Johnnie Armstrong Memorial, Carlenrig, Scottish Borders

This evening, I am again focusing on the lawless Scottish Borders region during the 16th century. This was a time when the region was dominated by powerful families including Armstrongs, Maxwells, Scotts and many more who supplemented their income by raiding ¬†each other and the English to the south. These activities were known as ‘reiving’ a Scots word meaning raiding.

Johnnie Armstrong was head of the powerful Armstrong clan. He and his followers agreed to meet King James V at Carlenrig, apparently under the impression he was to be pardoned for his past activities. However, whether the king had a change of mind on the day or had always intendcd to entrap the Armstrongs may never be known but the outcome was¬†Johnnie Armstrong and his fifty followers were executed by hanging at Carlenrig on the day, in 1530, in context of an initiative to control the unruly Borders region. A driver for the King’s action may have been to reduce tension with the English authorities due to the incessant cross-border raiding by the Armstrongs and others.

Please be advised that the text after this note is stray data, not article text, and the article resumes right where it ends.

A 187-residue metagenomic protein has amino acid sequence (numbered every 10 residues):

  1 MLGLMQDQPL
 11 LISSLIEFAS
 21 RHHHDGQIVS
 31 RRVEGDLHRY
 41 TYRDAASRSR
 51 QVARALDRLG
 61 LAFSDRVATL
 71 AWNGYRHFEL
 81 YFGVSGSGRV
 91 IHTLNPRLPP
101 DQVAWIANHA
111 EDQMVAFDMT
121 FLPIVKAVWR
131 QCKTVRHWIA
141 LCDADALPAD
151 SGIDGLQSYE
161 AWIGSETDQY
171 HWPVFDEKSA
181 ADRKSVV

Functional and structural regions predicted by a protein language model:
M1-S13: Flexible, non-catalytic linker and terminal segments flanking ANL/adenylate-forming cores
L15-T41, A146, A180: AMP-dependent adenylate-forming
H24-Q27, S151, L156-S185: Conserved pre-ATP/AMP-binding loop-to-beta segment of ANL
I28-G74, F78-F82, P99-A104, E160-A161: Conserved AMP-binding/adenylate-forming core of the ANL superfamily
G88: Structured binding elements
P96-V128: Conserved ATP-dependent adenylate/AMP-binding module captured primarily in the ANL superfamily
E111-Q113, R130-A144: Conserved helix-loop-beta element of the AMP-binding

Today, Carlenrig is an obscure spot which rarely features on maps.It is just south of Teviothead, about 29 miles south of Melrose on the A7. Here can be found a plaque to Johnnie Armstrong in the cemetery opposite the parish church and a stone obelisk memorial as illustrated in the image above.

This site usually features in Border Reivers and Clan Armstrong tours of the region.

Replica memorial to Johnnie Armstrong (with legible narrative) at Eskdale Hotel, Langholm, Scotland

Johnnie Amstrong Memorial at Carlenrig Cemetery, Scotland

Teviothead Parish Church, Carlenrig, Scotland

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